“For My thoughts are not your thoughts,
Nor are your ways My ways,” declares the Lord. “For as the heavens are higher than the earth,
So are My ways higher than your ways
And My thoughts than your thoughts.” (NASB)Isaiah 55:8-9
We don’t get used to people we love leaving this earth. The bereavement comes suddenly and the mourning is heavy. I remember when a man in our small church died suddenly around the same time my great uncle passed away. Both Joe and Chester were humble, quiet men with gentle demeanors who lived out their faith in Jesus. As I grieved their loss, I pictured them, standing on the brink of Heaven. I let my imagination wander to what they were now experiencing.
The awe and glory, far beyond what my mind could come up with, was not enough to keep doubt from entering my mind. Were they actually in Heaven right now? When my time is over here on earth, will I experience what my heart knew them to be experiencing? I was devoting my whole life for this one belief in Jesus–this one truth, is it real?
Working through that doubt prepared me for the deaths that laid ahead. Three years later, when word arrived that my former worship leader had died, leaving a young family behind–I knew death did not get the final word. Though I still have to leave the room when the song 10,000 Reasons is played, I know now, Jason truly lives.
My finite understanding, calls many deaths too early. I allow my thoughts to return back to that idea of what their view is now. I believe in a sovereign God, even when my thoughts think otherwise, I know He is the one who wrote their exact number of days. So I am willing to wrestle with the understanding and acceptance of the loss.
Our hope rests in that the “work” God planned for those that have gone before us is now completed, and they are living in the presence of Jesus. While we are all grieving the loss, we are comforted to know we will see them again someday. When questions come in our mourning and loneliness asking if it all really exists? We do not need to be ashamed. What we need to remember that yes, God really did say, Jesus is who he says he is, a mansion does await, and all of it is more than we can ask or imagine.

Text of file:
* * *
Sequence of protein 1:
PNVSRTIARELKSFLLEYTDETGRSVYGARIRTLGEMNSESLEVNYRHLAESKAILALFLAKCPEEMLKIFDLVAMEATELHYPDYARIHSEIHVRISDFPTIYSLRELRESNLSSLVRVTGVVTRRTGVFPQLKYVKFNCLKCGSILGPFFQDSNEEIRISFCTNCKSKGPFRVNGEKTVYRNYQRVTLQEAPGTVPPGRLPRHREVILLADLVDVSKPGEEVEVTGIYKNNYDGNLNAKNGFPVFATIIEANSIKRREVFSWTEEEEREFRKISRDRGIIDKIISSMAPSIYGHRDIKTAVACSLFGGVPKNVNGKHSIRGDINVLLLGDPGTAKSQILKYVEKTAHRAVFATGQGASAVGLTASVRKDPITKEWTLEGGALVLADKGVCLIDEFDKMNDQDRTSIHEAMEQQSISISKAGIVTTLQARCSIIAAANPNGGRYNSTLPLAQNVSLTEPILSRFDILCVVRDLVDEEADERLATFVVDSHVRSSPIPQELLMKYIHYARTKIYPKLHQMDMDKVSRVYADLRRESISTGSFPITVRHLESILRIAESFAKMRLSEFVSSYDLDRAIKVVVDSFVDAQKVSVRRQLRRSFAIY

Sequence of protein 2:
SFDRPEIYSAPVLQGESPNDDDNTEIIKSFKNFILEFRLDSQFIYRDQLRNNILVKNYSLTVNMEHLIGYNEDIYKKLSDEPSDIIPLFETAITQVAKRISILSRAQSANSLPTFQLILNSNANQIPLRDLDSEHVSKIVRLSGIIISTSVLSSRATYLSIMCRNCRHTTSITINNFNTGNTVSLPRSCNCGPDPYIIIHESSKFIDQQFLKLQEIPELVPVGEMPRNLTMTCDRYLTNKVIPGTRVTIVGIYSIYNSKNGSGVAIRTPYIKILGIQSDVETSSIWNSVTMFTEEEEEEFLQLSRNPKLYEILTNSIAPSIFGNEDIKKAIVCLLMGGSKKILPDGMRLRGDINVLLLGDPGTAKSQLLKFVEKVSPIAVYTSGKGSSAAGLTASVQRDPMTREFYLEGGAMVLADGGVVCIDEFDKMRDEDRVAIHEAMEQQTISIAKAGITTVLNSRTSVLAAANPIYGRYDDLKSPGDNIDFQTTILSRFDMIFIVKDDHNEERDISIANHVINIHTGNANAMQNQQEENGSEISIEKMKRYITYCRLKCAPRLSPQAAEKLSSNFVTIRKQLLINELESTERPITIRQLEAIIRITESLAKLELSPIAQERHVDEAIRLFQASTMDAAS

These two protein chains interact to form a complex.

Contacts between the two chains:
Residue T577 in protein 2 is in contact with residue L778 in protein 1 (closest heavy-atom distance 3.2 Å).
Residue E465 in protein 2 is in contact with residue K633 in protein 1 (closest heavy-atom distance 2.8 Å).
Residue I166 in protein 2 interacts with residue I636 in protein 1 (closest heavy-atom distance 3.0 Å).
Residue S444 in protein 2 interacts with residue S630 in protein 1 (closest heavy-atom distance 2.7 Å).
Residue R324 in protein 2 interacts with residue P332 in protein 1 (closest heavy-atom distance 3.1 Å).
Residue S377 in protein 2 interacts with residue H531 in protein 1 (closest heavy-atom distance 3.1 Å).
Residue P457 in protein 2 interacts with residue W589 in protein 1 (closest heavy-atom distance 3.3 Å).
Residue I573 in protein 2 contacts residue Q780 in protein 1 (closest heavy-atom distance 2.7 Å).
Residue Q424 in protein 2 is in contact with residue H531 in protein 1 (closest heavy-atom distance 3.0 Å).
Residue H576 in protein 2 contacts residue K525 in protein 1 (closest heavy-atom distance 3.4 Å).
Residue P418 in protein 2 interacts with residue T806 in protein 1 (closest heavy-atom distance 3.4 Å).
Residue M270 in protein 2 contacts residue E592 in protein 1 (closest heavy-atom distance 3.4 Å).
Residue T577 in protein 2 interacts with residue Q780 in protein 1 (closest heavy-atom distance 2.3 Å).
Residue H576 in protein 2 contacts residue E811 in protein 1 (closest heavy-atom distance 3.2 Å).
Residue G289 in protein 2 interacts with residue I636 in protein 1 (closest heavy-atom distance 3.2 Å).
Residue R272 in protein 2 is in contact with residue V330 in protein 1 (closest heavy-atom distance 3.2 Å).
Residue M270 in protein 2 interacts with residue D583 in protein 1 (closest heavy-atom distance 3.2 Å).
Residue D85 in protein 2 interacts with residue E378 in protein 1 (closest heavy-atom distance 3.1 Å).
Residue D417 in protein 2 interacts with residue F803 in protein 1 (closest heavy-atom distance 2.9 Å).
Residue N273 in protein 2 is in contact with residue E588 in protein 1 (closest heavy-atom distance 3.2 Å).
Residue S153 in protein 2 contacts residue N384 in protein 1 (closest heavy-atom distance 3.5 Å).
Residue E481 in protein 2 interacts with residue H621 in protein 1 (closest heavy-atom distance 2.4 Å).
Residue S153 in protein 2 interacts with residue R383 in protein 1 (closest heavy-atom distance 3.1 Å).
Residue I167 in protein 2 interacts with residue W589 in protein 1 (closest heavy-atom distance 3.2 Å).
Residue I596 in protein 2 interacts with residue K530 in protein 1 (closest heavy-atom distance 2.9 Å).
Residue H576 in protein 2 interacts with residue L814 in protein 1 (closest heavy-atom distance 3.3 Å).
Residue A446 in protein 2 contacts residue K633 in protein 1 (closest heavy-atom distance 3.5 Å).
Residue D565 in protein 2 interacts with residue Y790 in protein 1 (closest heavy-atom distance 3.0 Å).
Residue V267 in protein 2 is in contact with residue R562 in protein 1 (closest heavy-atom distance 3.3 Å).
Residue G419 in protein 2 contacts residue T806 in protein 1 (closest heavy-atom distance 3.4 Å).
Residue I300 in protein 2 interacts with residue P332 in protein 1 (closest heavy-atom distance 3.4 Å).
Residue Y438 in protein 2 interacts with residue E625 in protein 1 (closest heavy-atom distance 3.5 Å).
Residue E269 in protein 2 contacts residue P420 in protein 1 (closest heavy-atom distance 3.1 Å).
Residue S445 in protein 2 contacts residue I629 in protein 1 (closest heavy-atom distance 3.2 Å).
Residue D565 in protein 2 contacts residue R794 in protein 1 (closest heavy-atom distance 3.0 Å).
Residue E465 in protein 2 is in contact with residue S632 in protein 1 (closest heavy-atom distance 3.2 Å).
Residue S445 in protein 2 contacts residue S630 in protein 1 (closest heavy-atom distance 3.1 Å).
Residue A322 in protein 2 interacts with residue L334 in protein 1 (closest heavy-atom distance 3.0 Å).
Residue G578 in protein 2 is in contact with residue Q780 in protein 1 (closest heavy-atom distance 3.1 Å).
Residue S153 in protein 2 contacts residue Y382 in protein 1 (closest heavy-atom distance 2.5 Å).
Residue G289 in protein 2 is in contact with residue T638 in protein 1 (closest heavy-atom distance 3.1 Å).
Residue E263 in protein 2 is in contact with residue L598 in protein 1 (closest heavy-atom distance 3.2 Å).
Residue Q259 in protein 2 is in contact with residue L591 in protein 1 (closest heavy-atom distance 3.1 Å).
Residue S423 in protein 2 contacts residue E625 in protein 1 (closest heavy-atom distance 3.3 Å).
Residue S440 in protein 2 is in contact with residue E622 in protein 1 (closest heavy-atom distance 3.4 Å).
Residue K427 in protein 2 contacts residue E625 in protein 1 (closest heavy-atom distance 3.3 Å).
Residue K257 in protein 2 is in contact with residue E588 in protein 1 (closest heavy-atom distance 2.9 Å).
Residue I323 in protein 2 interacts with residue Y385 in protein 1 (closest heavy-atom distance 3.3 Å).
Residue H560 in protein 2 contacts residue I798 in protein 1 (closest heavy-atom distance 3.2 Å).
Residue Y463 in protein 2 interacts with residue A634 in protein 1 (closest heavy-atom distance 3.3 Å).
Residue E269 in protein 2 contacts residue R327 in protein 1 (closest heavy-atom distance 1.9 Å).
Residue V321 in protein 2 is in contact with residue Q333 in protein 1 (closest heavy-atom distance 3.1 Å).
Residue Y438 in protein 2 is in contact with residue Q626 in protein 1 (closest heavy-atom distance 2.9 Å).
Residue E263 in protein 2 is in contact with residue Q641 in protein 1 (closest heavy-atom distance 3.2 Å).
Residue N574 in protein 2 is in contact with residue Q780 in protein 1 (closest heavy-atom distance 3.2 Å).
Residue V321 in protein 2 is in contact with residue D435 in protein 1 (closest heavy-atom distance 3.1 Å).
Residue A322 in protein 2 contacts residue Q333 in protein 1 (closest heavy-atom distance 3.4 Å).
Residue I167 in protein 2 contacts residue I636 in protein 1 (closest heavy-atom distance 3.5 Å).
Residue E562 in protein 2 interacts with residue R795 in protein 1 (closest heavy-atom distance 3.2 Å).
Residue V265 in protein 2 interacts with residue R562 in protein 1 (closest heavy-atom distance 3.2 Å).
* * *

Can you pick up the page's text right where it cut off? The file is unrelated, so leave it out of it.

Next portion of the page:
The recent loss of our pastor’s wife and mother to two teenagers stung. In my grief, I recalled a conversation we had recently had about books. I was asking her for suggestions for my young son when Frank Perretti’s name came up. She asked me if I had ever read Tilly. Since I hadn’t, she loaned it to me. I see God’s timing in it all now. The themes in Tilly surround forgiveness, freedom, and a visual portrayal of heaven’s beauty. I’ve clung to it through this fresh loss.
These four stories of God bringing some of his children home, the one thing that erases the doubt I face is the promise of Isaiah 55:8-9. I think sometimes we tend to think of God as our human minds understand Him to be. We forget that He is the one who created all things; He is the one who holds everything in the palm of His hand; He is the one who is who he says He is. Just because I sometimes wrestle with wrapping my mind around His goodness, I am reminded that His ways are not my ways and that my ways aren’t His. Praise be to God that He doesn’t depend on my feelings or lack of faith! He always keeps His promises, restores my faith, and helps my unbelief. And someday, because of what Christ has done, I too will be standing on that precipice and see what my book-loving friend, Jason, Joe, Uncle Chester, and others have already gotten to see, and all doubt will be erased.
Vivian Tomsdóttir has lived in California and Oregon most of her life, most recently moving from the bay area to the Willamette Valley with her family. She accepted Jesus early in life, but doubted her salvation on and off as a teenager before realizing that it was about what Jesus did and was doing in her life, not if she prayed the “right” words when she was in third grade. Since her kids are a little older now, she is thankful to have more time to bake, write and be in the garden, especially tending to her lavender.